As Mines continues to lead in engineering education, faculty members are working to provide new opportunities for students through a proposed Humanitarian Engineering (HE) major.
“Many people think that the time has come to have the first major—a full fledged bachelor’s degree with 128 credits or so—in Humanitarian Engineering,” explained Dr. Juan Lucena, Director of the Humanitarian Engineering program. “It will be the first one of its kind in the country.” Although the program is still awaiting approval at the institutional and state levels, many of the details are already in place.
In 2003, CSM led the way with the first HE minor in the country; today, the minor is 18 credits and includes coursework on engineering and social justice, corporate social responsibility, and human-centered design, among other subjects.
“The minor is very restrictive,” Lucena asserted. “There are always more things that engineers need to know—the body of knowledge is growing so you cannot keep it contained into 18 credits.”
The proposed major would include the Mines’ core curriculum as well as an engineering core curriculum with courses like Statics, Circuits, Mechanics of Materials, and EPICS. Additionally, the major would have an HE core with many of the courses currently present in the minor.
“You can also specialize in one of two areas: Community Development or Corporate Social Responsibility,” explained Dr. Jessica Smith, Assistant Professor in the LAIS division. In this regard, the program aims to prepare students for international engineering work and corporate work, a component that currently sets the minor apart from other HE programs around the country.
“We very specifically think about how our students could also find careers in the corporate world,” Smith discussed. “Engineers have everything to do with how a company actually ends up interacting with a community or influencing a community.”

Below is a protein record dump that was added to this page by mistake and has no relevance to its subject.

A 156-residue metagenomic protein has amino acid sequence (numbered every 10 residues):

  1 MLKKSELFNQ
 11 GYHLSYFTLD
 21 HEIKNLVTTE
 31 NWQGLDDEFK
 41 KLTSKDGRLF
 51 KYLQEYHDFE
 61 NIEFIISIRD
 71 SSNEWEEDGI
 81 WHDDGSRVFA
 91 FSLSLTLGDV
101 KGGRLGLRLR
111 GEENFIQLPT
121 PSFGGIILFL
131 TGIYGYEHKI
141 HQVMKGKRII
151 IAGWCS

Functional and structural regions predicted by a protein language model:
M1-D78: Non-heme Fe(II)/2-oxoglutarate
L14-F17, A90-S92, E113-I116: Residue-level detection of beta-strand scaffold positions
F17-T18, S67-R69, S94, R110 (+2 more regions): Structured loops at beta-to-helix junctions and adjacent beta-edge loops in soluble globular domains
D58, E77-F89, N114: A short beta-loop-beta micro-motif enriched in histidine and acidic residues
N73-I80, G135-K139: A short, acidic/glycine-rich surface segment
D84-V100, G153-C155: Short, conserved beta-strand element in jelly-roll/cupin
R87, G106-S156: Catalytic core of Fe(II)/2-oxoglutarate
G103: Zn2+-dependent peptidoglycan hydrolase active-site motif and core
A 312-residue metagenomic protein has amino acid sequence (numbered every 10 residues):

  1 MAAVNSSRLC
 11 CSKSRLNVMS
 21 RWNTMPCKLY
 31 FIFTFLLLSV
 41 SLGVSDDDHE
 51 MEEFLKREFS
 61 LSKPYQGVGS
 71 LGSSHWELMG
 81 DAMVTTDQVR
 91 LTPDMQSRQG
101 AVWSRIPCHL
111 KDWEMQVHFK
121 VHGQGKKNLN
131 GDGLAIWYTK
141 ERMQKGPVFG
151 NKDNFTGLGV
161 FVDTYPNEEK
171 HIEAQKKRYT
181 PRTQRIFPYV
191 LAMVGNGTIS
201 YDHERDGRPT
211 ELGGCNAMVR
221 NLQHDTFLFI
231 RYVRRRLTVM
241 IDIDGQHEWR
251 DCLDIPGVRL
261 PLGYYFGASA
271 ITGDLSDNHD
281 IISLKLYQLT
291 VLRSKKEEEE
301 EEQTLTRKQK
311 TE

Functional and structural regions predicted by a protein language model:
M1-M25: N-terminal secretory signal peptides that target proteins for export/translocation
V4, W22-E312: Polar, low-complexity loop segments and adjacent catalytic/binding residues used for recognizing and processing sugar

While the proposed HE major has received a great amount of support and interest from various departments on campus, the brand-new nature of the program presents several challenges.
“The main concern is the employability of the graduates,” stated Lucena. “At the end of the day after 4 years, where are they going to work? Who is going to hire them?” Both Lucena and Smith are working on determining demand for HE work and making connections with possible employers.
“Companies already have their checklists of what degrees they interview for and so it’s a question also of engaging and educating employers about what students with this degree could do,” Smith explained.
However, the innovative nature of the degree also provides a unique opportunity for CSM as an institution.
“To have a school like the Colorado School of Mines with a full-blown HE degree that takes engineering and the service of communities very seriously sends a statement about what engineering is and what you can do with it,” Smith remarked.
The program would also work to supplement existing degree programs at Mines and to inspire more students, particularly women, to consider engineering. If the university and the state of Colorado approve the new major, it will be partially funded by a $2 million gift to the HE program from Mines’ alum Chuck Shultz.
“This would be an amazing complement to many things that are already happening at Mines,” Lucena expressed.
Photo courtesy Juan Lucena.